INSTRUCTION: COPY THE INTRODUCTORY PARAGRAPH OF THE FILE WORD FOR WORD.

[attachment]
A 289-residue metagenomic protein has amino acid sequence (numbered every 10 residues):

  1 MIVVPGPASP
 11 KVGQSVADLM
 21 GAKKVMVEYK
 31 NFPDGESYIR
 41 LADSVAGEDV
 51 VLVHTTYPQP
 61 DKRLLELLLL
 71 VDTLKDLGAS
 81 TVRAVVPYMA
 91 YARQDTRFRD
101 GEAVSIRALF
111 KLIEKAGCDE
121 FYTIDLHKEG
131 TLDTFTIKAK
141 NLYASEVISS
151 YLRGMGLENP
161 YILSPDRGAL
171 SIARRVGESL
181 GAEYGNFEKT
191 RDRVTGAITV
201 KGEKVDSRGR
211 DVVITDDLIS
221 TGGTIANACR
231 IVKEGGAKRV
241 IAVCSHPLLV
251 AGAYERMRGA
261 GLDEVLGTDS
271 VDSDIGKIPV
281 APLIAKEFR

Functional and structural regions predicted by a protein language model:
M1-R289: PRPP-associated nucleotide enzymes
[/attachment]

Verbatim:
A 289-residue metagenomic protein has amino acid sequence (numbered every 10 residues):